Category Archives: Forest Park

Our Fourth

July 4th dinner, patriotic, independence dayJuly 4th seems like weeks ago. I remember when I was a kid, it felt like July 4th was the end of summer…like it had this power to make the rest of summertime rush by. As an adult, I still kind of believe this, especially since school supplies are already out at Target. (Really…it’s ridiculous.) But really, there’s so much summer left! plot 6, forest park community garden, community gardening, raised bed gardeningIt was soooo hot and humid on the 4th. It rained a teeny bit, but not enough to really impact the garden, or the heat. I gave our plot a good soak during the community garden BBQ. Our tomato jungle is coming along nicely…no tomatoes yet…but our edamame is growing like crazy and the rabbits haven’t eaten it yet! cherry manhattans, vintage glasses, july 4th, hasegawa happy hourNaoto and I had a mini Hasegawa Happy Hour and made Cherry Manhattans (recipe from Leopold Bros.) Cherry Manhattans have become our lazy summer drink.  Despite what this picture shows, we drank them inside because it was too sweaty to be outside. We had Chicago-style hot dogs, corn on the cob, and baked beans for supper. It was the epitome of America. fireworks over 290, circle bridge, forest park fireworksWe ended up watching fireworks from the Circle Bridge over the Eisenhower (Interstate 290 for you non-Chicagoans.) I love fireworks, but I hate crowds, so it was kind of the perfect spot. It was still so hot, but there was a decent breeze (from the traffic?) and the were no mosquitos, plus it was only a few blocks from home. (What can I say? I’m a lazy reveler!) vintage postage, patriotic postage, galaxie safari, red, white, and blue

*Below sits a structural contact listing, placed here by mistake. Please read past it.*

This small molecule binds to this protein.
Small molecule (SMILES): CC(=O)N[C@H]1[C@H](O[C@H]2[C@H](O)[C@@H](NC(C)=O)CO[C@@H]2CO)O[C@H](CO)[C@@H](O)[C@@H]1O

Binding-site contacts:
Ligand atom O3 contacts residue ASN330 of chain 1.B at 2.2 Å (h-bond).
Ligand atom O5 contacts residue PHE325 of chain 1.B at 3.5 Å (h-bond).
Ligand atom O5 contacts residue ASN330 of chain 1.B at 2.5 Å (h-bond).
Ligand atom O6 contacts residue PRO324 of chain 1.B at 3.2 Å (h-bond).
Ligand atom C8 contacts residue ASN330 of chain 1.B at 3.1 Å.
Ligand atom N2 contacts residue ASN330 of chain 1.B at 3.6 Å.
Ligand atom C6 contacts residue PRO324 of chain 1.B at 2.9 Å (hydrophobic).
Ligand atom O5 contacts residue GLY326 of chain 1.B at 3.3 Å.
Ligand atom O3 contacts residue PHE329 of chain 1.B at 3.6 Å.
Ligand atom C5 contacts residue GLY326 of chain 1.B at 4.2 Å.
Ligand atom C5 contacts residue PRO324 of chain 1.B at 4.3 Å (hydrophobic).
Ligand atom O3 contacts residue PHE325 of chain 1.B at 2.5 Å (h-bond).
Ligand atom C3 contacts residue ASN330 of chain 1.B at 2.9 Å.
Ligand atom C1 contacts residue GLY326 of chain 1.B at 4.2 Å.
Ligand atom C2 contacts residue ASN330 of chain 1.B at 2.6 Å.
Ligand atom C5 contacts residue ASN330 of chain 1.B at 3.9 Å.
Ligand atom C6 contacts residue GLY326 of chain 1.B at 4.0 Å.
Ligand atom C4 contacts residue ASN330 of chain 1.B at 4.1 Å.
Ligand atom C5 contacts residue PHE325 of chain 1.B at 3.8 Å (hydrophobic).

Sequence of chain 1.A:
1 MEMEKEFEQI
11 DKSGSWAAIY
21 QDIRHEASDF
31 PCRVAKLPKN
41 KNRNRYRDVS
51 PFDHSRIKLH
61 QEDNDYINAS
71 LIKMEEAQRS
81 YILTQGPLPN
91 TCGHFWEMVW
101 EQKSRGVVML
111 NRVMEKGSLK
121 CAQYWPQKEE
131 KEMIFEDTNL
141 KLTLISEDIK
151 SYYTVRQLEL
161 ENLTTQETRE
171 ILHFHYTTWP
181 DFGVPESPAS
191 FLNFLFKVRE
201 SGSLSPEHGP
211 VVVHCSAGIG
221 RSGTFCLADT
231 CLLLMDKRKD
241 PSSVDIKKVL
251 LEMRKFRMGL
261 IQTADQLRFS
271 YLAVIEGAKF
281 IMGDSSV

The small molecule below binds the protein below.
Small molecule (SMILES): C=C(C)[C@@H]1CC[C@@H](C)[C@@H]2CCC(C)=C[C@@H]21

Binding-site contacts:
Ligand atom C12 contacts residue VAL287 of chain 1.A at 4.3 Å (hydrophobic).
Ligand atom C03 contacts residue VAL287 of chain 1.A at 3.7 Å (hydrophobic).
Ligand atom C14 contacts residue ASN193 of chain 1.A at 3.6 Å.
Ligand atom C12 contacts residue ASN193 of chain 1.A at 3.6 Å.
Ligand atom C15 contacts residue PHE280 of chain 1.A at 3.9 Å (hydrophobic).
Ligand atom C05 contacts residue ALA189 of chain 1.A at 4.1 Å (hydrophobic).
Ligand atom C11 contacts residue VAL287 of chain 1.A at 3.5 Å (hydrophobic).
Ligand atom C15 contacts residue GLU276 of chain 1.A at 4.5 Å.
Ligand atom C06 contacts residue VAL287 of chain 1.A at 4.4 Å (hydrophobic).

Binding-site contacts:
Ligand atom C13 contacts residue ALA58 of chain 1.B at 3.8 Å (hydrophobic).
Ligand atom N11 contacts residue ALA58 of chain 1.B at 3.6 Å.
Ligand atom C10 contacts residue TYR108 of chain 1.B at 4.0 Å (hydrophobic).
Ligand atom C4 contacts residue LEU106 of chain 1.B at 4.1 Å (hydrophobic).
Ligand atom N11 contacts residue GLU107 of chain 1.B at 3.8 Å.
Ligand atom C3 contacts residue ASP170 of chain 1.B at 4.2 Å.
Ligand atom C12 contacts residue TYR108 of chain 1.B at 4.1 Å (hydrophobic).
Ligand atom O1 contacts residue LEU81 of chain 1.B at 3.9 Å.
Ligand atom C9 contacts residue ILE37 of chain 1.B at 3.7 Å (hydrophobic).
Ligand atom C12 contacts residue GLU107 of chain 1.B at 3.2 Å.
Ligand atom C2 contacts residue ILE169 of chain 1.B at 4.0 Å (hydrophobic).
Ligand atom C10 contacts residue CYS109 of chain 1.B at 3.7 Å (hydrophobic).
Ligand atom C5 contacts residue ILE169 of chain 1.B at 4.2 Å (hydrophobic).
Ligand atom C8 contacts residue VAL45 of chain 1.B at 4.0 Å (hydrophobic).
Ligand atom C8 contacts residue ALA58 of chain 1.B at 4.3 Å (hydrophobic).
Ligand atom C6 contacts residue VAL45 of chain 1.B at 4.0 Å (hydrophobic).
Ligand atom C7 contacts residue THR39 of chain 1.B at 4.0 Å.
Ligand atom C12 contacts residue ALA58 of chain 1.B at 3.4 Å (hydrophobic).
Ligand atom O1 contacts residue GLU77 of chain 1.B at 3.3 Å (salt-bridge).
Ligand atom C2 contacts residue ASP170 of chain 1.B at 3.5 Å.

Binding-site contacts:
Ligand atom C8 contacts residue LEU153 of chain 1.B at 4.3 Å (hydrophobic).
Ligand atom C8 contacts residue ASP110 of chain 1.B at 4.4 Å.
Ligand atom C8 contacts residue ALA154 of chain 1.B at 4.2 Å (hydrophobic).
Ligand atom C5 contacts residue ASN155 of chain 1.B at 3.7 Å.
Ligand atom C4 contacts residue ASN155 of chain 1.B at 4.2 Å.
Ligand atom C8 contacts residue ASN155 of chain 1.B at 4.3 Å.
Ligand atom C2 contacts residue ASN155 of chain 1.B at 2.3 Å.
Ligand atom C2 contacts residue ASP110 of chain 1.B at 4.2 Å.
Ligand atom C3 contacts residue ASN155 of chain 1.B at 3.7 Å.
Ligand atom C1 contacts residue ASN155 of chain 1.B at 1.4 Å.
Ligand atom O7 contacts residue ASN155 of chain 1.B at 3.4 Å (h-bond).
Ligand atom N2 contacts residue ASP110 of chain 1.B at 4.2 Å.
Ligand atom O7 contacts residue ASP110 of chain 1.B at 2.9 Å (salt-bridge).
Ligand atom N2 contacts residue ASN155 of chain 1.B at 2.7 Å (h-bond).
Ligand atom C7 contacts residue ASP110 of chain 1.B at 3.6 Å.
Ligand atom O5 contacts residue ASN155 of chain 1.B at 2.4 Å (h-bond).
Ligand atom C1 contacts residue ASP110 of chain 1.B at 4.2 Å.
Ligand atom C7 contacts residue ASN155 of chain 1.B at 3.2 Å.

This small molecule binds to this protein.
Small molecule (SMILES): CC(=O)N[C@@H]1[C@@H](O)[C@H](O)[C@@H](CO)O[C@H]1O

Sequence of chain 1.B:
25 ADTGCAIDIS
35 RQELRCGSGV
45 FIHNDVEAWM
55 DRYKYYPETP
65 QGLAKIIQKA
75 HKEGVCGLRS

Oh! And here are those vintage patriotic stamps in action!

I’d love to hear about your Fourth/last Wednesday!

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Passport to Adventure

Field Notes Sweet Tooth, Field Notes Colors edition, summer passport, summer manifesto, summer bucket listIs it too late to talk about our summer plans? This year for our summer manifesto/bucket list, I made us a little “Passport to Adventure.” I got the idea from this old blog post that has been on my Pinterest board since 2013 or so.) Of course, her passport was for her children, but really, who doesn’t like documenting things with a sticker? Field Notes Sweet Tooth, Field Notes Colors edition, summer passport, summer manifesto, summer bucket list, passport to summer We’ve done a summer bucket list before, but not in the past few years. It really is, for us anyway, the best way to plan the summer and to prioritize all of the possibilities the warm weather brings. (Seriously, in the Midwest, sometimes it feels like I spend 80% of the year stuck inside.) So, I decided making a little book would be a fun way to get back in the game and organize our checklist for the summer. Field Notes Sweet Tooth, Field Notes Colors edition, summer passport, summer manifesto, summer bucket listPassport to Adventure Summer Bucket List

Supplies:

Field Notes notebook (or another small notebook with <50 pages)

stickers (I used the tiny daruma stickers pictured above, but any small sticker will do.)

stamp (or you could just draw a square)

vintage DYMO label maker (or you could just write the title or use letter stickers)

date stamp (or you could write the date or not worry about dates at all)